In a previous article I have written on how easy it is to stand up a test environment of OpenShift. In this article I will describe an example application from the sourcecode to the created image and how this gets deployed. The steps are explained using manual steps, and how OpenShift does it all automated. You will notice, at no point do you have to write a Dockerfile.


For this article it is not necessary to have a working test environment, however it does make things clearer. I would suggest you to use OpenShift Origin v1.3 on CentOS 7. Although my previous article showed how to get it up and running on Fedora 24, I experienced an issue with deployment not succeeding*. The steps in the deployment article can be performed by replacing dnf with yum.

Description of the example

The OpenShift project publishes several test applications on GitHub, of which one is a very simple Ruby applica8080. Please, have a look at:

You will see it consists of four files:

  • Gemfile
  • Gemfile.local

The application itself is only described in and the needed dependencies are in Gemfile.


To make the application work, we first need:

$ gem install bundler

This will install bundler that can install dependencies as described in the Gemfile. This file describes:

source ''
gem 'rack'
gem 'puma'

The first line says source which points to a gem repository, and each line starting wih gem are bundled packages containing libraries for use in your project. To install all of the required gems (dependencies) from the specified sources:

$ bundle install

The file Gemfile.lock is a snapshot of the Gemfile and is used internally.

The application is specified in the file called If you open the file you will see it contains route mappings, lines starting with map, for three urls:

  • /health
  • /lobster
  • /


This is a commonly used to provide a simple health-check for applications that are automatically deployed. It allows to quickly test if the application got deployed. In projects I worked on, we also did quick dependency checks, such as a configuration file exists, or another needed endpoint is available. In this application it will respond with a HTTP status code 200 and returns 1 as value.


This is a test provided by rack. It shows an ASCII-art lobster. By adding a variable to the URL querystring ?flip=left the direction can be changed.


This is the mapping to a bare route. It shows a greeting message on how to use the application using OpenShift to trigger automated builds.


Rack is an interface for using Ruby and Ruby frameworks with webservers. It provides an application called rackup to start the application:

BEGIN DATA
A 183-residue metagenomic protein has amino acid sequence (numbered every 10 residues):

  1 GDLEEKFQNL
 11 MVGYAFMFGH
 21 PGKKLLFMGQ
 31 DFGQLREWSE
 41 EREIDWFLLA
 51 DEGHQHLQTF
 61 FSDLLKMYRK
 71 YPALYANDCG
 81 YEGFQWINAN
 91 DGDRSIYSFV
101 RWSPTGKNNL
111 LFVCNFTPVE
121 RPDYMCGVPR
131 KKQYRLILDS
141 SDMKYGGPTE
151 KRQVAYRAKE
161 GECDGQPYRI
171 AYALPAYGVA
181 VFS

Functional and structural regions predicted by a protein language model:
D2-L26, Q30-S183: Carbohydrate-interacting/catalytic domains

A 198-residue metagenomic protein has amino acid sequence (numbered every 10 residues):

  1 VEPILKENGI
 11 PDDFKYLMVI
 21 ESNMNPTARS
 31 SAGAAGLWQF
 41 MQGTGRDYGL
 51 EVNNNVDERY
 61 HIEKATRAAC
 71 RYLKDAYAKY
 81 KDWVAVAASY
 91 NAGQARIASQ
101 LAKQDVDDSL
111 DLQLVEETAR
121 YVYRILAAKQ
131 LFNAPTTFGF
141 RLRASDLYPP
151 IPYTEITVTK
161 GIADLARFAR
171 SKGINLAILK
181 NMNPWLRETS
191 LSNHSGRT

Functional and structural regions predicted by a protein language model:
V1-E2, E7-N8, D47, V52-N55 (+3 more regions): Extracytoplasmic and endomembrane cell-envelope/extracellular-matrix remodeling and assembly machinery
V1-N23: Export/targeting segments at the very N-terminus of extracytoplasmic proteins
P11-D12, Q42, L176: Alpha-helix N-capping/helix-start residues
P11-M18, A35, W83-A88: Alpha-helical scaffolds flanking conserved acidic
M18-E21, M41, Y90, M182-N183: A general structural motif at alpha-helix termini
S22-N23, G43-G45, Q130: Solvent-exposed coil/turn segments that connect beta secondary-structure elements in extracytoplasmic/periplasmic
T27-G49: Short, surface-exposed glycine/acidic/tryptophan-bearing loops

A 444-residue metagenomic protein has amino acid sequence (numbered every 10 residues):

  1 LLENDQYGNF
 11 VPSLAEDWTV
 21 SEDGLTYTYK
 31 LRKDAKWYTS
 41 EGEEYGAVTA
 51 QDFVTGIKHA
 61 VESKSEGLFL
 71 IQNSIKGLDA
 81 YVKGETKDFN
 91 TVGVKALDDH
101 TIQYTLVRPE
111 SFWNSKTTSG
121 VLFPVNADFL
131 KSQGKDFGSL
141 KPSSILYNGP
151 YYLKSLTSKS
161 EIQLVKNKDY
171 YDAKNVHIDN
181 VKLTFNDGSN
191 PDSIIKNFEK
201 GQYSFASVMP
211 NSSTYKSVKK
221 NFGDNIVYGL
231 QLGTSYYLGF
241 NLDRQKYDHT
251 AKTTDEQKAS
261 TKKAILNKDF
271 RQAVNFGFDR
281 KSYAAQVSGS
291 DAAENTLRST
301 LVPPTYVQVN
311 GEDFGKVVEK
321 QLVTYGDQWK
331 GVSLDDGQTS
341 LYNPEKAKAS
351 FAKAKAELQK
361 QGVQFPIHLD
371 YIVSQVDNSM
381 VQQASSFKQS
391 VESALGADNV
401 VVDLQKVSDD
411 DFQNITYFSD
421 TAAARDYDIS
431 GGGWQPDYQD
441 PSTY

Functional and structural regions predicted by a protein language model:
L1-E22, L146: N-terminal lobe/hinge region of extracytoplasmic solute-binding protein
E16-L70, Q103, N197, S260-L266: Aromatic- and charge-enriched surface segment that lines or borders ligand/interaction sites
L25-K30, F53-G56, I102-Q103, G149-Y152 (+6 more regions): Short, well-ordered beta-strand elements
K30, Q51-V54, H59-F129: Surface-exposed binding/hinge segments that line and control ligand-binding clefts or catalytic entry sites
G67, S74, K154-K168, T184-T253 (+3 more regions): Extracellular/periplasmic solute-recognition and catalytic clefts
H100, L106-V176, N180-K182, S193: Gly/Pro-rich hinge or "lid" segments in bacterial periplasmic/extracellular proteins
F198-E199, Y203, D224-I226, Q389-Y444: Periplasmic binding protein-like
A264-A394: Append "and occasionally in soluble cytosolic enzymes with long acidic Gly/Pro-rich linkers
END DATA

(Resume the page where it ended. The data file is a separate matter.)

$ bundle exec rackup -p 8080

Using this command the webserver will bind to port 8080, according to the description in the file. To see what the mappings do, open:

Use the example with OpenShift

Deploying an application on OpenShift from source is very simple. A single command can do this. First have a look

$ oc new-app openshift/ruby-20-centos7~[username]/ruby-ex

But before we do, I will explain what this command does. Oversimplified OpenShift does two things:

  1. Build
  2. Deploy

Note: If you want to perform the command, go ahead. Please fork the repository and change the [username] in this command.

Build: source to image

OpenShift runs container images which are in the Docker format. It will run the CMD instruction for this. So, how does OpenShift know what to run? Convention. Most frameworks have a standard way of doing things, and this is as you noticed also the case with the Ruby example. The creation of the image happens with a tool called source-to-image (S2I).

Source-to-Image (S2I) is a toolkit and workflow for building reproducible Docker images from source code. It uses a base image, and will layer the application on top, configures the runn command, which then results in a containter image for use.

$ s2i build[username]/ruby-ex openshift/ruby-20-centos7 ruby-ex

base image

The base image here is openshift/ruby-20-centos7. The source of this image can be found at the following GitHub repository: s2i-ruby-container

If you look at the Dockerfile source, you will see Software Collections is used to install a specific Ruby version. In this case version 2.0. Software collections solves one of the biggest complaints of using CentOS (or RHEL) as a basis as part of your delivery. It allows you to use multiple versions of software on the same system, without affecting system-wide installed packages.

The image also describes a label io.openshift.expose-services="8080:http" which inidcate that the application on port 8080 will be exposed as HTTP traffic. This also means the container does not need root privileges as the port assignment is above 1024. The application itself will be installed into the folder: /opt/app-root/src.

Running this container can be done with:

$ docker run -p 8080:8080 ruby-ex
[1] Puma starting in cluster mode...